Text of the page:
There are several types of Crocus moths, and they are yellow with similar brown speckled marks. Geographic range can help narrow down species, but a physical examination is needed to really tell these close relatives apart. Because it is possible the photos in the gallery are of a different species, they may also be displayed in other Crocus moth galleries. Individuals show some variation in size of dark markings. Some have markings that are more purple than brown.
Caterpillars are twig mimics, like many Geometer moth larvae. They are green or brown and slender. When threatened, they stiffen in a way that makes them resemble a new, young twig, and this tactic hopefully fools a predator into moving on. They feed on tree leaves like elm and maple as well as shrubs like rose, goldenrod, and viburnum. One or two broods can be produced each year.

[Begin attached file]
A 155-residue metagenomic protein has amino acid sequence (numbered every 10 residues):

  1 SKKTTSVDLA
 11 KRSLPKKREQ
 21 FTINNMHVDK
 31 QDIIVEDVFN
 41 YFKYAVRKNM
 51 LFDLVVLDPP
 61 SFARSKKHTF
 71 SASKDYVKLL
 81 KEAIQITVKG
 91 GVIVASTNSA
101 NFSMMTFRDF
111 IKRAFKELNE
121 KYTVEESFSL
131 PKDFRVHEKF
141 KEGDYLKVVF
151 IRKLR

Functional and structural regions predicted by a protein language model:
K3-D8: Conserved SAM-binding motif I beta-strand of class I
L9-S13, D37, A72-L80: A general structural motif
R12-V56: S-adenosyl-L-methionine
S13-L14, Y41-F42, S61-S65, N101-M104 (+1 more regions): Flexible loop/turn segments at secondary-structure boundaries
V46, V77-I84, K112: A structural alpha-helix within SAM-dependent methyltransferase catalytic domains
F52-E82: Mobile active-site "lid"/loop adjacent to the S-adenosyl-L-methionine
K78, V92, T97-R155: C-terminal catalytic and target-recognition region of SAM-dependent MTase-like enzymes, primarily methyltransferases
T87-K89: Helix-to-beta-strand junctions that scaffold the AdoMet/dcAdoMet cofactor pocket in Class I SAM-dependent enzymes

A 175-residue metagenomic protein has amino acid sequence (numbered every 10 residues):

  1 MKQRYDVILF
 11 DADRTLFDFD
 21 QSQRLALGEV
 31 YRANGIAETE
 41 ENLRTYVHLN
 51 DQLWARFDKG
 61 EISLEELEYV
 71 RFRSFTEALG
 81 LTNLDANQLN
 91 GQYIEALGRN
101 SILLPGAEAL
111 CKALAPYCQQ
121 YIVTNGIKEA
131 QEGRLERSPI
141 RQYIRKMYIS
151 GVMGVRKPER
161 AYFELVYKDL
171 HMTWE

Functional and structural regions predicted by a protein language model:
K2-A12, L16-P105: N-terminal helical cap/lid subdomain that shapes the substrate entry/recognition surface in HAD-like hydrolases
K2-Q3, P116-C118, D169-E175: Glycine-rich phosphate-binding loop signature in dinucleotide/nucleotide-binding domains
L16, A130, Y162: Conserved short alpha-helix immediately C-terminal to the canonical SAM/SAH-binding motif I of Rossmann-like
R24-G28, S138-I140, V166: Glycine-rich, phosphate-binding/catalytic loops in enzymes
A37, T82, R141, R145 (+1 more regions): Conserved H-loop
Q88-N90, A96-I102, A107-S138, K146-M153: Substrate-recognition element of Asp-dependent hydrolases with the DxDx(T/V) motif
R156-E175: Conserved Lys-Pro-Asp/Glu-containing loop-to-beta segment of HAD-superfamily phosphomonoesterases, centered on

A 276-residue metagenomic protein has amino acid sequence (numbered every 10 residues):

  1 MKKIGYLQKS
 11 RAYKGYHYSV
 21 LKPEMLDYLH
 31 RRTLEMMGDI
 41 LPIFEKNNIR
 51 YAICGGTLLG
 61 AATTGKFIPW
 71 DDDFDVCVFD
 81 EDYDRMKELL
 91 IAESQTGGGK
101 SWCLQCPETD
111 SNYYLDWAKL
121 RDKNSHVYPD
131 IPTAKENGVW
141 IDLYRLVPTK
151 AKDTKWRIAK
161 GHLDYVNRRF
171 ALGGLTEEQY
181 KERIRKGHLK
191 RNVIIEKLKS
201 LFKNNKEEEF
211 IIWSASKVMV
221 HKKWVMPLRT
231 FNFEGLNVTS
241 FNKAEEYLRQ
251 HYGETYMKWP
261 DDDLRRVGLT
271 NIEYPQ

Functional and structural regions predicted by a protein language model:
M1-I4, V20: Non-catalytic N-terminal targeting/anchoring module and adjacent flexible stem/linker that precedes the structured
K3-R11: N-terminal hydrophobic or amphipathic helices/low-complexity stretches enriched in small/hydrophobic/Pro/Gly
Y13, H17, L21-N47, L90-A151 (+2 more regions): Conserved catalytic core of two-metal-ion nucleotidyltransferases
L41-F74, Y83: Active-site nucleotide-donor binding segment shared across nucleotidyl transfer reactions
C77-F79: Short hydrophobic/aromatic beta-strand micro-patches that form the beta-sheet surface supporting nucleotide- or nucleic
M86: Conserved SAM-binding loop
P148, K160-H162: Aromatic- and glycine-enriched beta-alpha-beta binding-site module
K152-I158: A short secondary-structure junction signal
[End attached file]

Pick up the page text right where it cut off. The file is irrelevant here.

General Characteristics Capability, Shape, Texture/Pattern, Benefits, Dangers
Note: An insect's reach is not limited by lines drawn on a map and therefore species may appear in areas, regions and/or states beyond those listed above as they are driven by environmental factors (such as climate change), available food supplies and mating patterns.
Territorial Map U.S., Canada, and Mexico
Prince Edward Is.
Butterfly and Moth Anatomy
Antennae: Butterflies and Moths have a pair of antennae on the head used for sensing.
Head: The head is home to the insect's eyes, antennae, and proboscis.
Thorax: Home to the three pairs of legs as well as vital internal organs.
Abdomen: Contains vital internal organs such as the heart(s) and reproduction facilities.
Forewing: The upper, forward wing pair used for flying.
Hindwing: The lower, rearward wing pair used for flying.
NOTE: Butterflies and Moths are part of the Lepidopteran order as they share many similarities.